Geraldine Hoff Doyle was a cellist (cello is a musical instrument like violin). She feared that she would lose her ability to play the instrument if some injury happens to her hands. So she left the job within weeks of joining and found a new job in another factory as a timekeeper.
Miller was inspired by this black-and-white photograph of Geraldine. We Can Do It is believed to be a free interpretation of the photograph. The poster was in use only for a couple of weeks; it was displayed on the walls of the factory in February 1942 and was removed from the walls after two weeks.
Misidentification with Rosie the Riveter
As mentioned already, We Can Do It was mistakenly identified as Rosie the Riveter. Now, who exactly was Rosie the Riveter? Rosie was a fictional figure designed and created by Norman Rockwell, a cover artist for Saturday Evening Post. The fictional figure of Rosie was created to encourage women to become wartime workers and enlist them in the World War II workforce.
In the original image Rosie is a red-headed woman. She can be seen as holding a riveting gun on her lap and eating a sandwich. There is a lunchbox underneath her elbow, with her name ‘Rosie’ written across it.
Unlike Miller’s We Can Do It, which was in use for hardly two weeks, Rosie became hugely popular and was used widely as part of the wartime propaganda. When We Can Do It poster was rediscovered in the 1980s, it also came to be known popularly (and mistakenly) by the name Rosie the Riveter, although at the time of its creation it was not connected to Rosie the Riveter.
In search of women workforce
During the period of World War II, a number of posters were designed to recruit female workforce. Here are a few posters designed and circulated in the US.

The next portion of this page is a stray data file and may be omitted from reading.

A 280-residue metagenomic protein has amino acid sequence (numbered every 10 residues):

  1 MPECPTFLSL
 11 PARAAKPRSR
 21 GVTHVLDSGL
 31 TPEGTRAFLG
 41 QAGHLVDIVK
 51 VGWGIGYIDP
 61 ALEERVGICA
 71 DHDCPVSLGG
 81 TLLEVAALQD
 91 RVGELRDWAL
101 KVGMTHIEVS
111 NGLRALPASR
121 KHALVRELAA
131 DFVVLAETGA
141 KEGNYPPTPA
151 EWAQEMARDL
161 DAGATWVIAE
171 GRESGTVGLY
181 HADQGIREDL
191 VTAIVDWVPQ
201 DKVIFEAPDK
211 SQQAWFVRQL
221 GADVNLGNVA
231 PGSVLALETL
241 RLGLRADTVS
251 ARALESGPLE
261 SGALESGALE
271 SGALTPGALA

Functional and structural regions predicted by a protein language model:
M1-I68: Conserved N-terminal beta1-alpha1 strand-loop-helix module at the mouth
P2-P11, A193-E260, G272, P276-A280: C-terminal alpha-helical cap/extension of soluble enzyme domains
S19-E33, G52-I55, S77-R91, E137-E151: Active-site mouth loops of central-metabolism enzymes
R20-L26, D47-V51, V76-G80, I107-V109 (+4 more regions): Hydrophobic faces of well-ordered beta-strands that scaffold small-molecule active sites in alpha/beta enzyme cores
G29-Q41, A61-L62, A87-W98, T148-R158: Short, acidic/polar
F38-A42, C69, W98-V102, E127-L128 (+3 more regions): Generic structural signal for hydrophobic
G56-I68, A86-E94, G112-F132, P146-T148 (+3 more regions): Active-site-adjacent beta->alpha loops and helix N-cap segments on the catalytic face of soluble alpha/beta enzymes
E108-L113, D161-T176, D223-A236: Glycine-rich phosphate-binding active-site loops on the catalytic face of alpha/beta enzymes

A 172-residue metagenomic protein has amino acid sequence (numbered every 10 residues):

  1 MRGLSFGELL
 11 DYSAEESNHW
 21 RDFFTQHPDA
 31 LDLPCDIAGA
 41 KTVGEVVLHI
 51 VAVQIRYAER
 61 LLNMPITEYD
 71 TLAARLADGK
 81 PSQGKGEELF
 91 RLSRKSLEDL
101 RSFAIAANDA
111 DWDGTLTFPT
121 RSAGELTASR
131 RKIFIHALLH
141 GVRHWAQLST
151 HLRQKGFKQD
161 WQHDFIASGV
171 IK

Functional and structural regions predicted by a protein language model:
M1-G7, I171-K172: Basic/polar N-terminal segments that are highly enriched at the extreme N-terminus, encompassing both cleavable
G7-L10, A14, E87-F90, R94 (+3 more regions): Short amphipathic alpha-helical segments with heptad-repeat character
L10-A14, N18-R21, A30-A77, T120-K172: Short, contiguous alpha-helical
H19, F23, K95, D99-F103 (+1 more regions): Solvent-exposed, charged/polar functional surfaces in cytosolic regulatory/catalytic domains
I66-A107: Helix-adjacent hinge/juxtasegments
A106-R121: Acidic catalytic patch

Another post designed by Norman Rockwell. It appeared on September 4, 1943 in Saturday Evening Post. The woman in the poster is representative of the wartime American woman who should/can do multiple jobs to help the war effort.
This poster was to recruit women as typists and stenographers to assist the military effort. The rationale behind this poster is that women doing such office jobs will free male troops to do military activities.
This one is classic
Here is another one.
Of course nurses were in demand.
A disappointing end to the campaign
The bring-more-women-into-workplace campaign launched by the US government in the 1940s, despite its success, had a very disappointing end. Indeed more women were enrolled in the wartime workforce. They were praised and glorified during the wartime as true patriots. Their labor force was used across almost all job profiles.
However, when the war ended, these wartime women workers were encouraged to return to their families as homemakers; to take care of their children; to provide for their military-returned husbands.
The rediscovery of We Can Do It
Some things are like that; even if pushed down into the bottom of time and to the last pages of history books, they resurface; they resurface powerfully. So did the We Can Do It poster in the 1980s, in the wake of feminist movements. Today, the poster is used extensively in the fight against gender inequality and the “we” in the poster is taken to mean “we the women”.
A poster that was designed to extract the labor force of women during World War II, thus, became the visual icon of gender equality and empowerment. Some may call it coincidence; we call it history’s poetic justice!